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How HIPAA applies to reproductive health information

How HIPAA applies to reproductive health information

Reproductive health information, which includes information related to contraception, fertility treatments, pregnancy, or sexually transmitted infections, is considered protected health information (PHI) under HIPAA. Reproductive rights, however, are not covered under HIPAA, which allows for possible loopholes if other laws, regulations, and legal frameworks, such as state laws, contradict it. 


How does HIPPA apply to reproductive information?

Under HIPAA, covered entities and business associates must follow specific guidelines when handling and disclosing reproductive health information. They can only use or disclose PHI for purposes permitted or required by the Privacy Rule.

Individuals can expect that their reproductive health information will be kept confidential and protected. The Privacy Rule gives them control over their health information and allows them to access their medical records, request amendments if needed, and determine how their information is shared.

Related: Is Flo HIPAA compliant?


Sharing reproductive health information

Under HIPAA, sharing reproductive health information is generally prohibited without the individual's authorization. However, there are specific circumstances in which healthcare providers can share this information without explicit consent. These include:

  • Treatment purposes: Reproductive health information may be shared among healthcare providers involved in an individual's care to ensure appropriate treatment and coordination of services. 
  • Payment operations: Healthcare providers may share reproductive health information with health plans and other entities for payment purposes. This includes circumstances such as prescriptions being shared and procedures being disclosed for billing purposes.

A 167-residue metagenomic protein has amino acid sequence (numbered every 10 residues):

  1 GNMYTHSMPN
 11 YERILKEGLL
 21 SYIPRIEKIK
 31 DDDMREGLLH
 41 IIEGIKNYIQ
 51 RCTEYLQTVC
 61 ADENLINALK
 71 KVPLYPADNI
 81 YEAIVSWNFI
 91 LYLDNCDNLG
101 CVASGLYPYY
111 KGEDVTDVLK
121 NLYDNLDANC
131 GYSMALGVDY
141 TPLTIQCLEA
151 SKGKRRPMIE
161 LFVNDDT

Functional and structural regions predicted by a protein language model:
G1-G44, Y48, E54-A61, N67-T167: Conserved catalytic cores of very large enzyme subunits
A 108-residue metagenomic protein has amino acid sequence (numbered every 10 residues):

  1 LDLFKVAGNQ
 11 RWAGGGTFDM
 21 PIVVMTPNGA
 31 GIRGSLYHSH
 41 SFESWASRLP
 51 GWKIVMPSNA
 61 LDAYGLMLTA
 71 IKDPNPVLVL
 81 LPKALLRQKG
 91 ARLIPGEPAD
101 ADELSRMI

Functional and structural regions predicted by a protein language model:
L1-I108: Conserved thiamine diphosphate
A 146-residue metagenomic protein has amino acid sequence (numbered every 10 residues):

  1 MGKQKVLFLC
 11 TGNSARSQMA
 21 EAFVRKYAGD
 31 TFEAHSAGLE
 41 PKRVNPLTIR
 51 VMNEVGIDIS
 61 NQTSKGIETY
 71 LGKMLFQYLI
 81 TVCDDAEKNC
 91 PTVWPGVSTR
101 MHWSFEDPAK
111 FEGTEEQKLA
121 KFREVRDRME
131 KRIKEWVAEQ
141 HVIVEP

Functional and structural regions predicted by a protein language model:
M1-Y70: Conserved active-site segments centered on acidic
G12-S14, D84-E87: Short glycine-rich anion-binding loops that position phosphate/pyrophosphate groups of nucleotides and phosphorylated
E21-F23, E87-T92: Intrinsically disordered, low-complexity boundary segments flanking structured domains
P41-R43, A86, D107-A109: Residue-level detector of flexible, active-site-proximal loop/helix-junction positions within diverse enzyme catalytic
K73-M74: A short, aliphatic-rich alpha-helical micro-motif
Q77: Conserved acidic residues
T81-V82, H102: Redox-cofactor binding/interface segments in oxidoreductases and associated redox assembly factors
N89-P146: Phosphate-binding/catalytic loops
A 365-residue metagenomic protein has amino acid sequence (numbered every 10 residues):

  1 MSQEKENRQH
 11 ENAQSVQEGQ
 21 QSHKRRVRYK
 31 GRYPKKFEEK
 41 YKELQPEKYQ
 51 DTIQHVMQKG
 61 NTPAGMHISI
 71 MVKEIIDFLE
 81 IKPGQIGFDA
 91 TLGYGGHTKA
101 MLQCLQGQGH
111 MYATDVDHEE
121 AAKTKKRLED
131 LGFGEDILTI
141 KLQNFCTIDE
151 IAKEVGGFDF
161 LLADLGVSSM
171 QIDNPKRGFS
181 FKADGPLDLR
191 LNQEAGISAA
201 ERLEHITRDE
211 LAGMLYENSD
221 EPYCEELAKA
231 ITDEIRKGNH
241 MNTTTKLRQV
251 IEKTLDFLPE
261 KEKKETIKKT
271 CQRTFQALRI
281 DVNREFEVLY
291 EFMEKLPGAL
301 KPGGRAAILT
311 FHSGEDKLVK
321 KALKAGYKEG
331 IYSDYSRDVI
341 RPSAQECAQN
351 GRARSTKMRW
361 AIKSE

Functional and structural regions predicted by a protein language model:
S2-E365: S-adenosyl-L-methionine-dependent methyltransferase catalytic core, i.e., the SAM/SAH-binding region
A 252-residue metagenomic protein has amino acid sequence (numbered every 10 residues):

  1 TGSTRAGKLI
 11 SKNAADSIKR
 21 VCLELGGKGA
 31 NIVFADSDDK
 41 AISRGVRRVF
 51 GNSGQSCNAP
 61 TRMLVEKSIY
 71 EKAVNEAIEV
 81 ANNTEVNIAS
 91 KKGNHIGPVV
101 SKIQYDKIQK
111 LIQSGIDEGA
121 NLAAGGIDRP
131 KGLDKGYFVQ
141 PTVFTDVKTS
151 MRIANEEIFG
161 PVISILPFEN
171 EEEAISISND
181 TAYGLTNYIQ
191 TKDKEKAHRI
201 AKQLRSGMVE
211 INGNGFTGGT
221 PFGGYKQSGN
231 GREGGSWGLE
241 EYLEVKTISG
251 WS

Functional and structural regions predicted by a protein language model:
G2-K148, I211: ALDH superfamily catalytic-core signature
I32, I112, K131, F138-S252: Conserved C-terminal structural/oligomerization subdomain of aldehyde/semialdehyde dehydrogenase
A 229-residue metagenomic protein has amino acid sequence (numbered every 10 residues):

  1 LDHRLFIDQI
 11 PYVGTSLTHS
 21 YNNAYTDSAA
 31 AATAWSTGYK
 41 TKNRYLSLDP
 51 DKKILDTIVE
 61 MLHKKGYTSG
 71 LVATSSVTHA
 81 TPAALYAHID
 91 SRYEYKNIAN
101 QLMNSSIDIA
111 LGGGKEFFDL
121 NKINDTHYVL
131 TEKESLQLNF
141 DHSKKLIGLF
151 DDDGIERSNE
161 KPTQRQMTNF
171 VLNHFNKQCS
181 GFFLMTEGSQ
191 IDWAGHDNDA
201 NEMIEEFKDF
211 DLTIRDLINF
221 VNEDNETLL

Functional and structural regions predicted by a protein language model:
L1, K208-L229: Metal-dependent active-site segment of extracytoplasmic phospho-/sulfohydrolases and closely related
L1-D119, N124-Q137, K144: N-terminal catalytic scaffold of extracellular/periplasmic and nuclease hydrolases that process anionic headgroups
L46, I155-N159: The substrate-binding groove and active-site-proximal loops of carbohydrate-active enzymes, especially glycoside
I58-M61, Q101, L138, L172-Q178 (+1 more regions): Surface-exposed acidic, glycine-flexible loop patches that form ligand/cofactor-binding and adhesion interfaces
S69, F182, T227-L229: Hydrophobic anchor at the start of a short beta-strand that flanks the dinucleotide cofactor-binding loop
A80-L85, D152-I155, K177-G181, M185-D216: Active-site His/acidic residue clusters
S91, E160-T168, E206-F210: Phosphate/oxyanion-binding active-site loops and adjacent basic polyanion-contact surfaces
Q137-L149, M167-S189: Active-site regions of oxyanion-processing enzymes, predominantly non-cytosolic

• Legal requirements: Disclosure of reproductive health information may be required by law, such as reporting certain communicable diseases or complying with court orders or subpoenas.
  • Public health activities: Healthcare providers may share reproductive health information for public health activities, such as disease surveillance, investigation, or reporting.
  • Research and public interest: Additionally, limited information may be shared in the interest of public safety, to prevent or lessen a serious threat to health or safety, or for research purposes. 


Cases affecting reproductive rights

Following the Supreme Court's decision in Dobbs on June 24, 2022, which overturned Roe v. Wade and Planned Parenthood of Southeastern Pennsylvania v. Casey, states have taken actions that could interfere with individuals' privacy rights regarding their reproductive rights. 

The case allows states to impose prohibitions on abortions at various stages of pregnancy. In states where the legislation was altered based on this decision, healthcare providers are required to disclose patients' reproductive information concerning planned terminations of pregnancies outside state law.